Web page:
Gabbay’s statements should be regarded on two levels: The first is his views regarding an accommodation with the Palestinians (“There is no partner”) and the price of peace (no settlement evacuation). The second is his attitude toward Israel’s 20% Arab minority. Although his associates said he had been speaking about members of the Arab Joint List specifically and not about all Arab citizens, it is hard to set the two apart. His remark to the effect that the Zionist Camp has nothing in common with the Joint List, for which most Israeli Arabs were forced to vote or risk not having any representation in the Knesset, was seen by most Arabs as a hostile targeting of them all. The Joint List, a union of four small parties, was only formed after Avigdor Liberman, head of the right-wing Yisrael Beitenu party, pushed through legislation raising the electoral threshold to keep the small Arab parties out of the Knesset.
Odeh claims Gabbay doesn’t understand the math: Without the support of the Arab List — currently the third-largest Knesset faction with 13 lawmakers — the Zionist Camp hasn’t a hope of replacing the Netanyahu government. “We Arabs constitute 20% of the population. Anyone wanting to change the political map must understand that without us, it’s impossible,” he said. Netanyahu, he added, understands this equation far better than Gabbay. Odeh points to the 1999 elections in which Israelis were given two ballots — one for the party of their choice and the other for prime minister — and 94% of Arab voters picked Labor’s Ehud Barak, who defeated Netanyahu for the premiership.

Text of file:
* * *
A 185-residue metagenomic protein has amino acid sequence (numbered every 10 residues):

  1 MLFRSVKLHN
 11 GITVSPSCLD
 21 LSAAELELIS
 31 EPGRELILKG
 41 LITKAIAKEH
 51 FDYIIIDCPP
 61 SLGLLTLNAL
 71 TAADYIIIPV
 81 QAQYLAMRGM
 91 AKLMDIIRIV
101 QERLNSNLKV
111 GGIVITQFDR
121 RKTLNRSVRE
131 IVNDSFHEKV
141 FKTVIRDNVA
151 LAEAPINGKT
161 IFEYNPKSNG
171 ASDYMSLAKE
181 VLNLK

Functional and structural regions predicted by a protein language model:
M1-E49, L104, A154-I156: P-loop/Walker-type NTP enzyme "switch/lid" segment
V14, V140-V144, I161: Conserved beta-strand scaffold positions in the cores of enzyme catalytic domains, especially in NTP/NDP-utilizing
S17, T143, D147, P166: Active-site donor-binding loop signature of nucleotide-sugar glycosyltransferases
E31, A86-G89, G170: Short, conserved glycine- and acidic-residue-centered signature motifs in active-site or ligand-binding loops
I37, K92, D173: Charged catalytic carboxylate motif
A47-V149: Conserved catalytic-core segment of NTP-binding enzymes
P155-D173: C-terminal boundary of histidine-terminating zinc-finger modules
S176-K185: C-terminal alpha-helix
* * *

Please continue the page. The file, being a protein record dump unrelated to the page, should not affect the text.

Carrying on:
In rioting that broke out in October 2000, 13 Arab Israeli protesters were shot to death by police, a traumatic event that created a major rift between Israeli Jews and Arabs. The government was led at the time by Ehud Barak and the Labor Party. But despite the October events, Arab Knesset members from all factions continued to regard Labor as a potential partner. Now, it would seem, they have no one they can back. Not Netanyahu, who warned on the day of the 2015 elections against Arabs coming “in droves to the polls,” and not Gabbay, who shortly after assuming office essentially delegitimized the Arab legislators and ruled out coalescing with them.
Gabbay did not explain what led him to make such controversial declarations. One can assume that he has a hard time seeing himself in the same government with the provocative Knesset members of one of the Arab factions that constitute the Joint List, namely Haneen Zoabi and Jamal Zahalka of Balad. But crossing off the entire list, en bloc — in addition to saying that Israel need not give up its West Bank settlements in any future agreement with the Palestinians and that there is no Palestinian partner with which to make peace — alienates the Arab voters once and for all from the Labor Party. It also casts a sense of despair among Arab Israelis, confirming their worst fears that no good can come out of the Israeli political system for them. The disillusionment could also hurt the Joint List, which in the next elections will have to work hard to convince the Arab public that it can still bring about positive change on their behalf and give them a reason to head for the ballot box.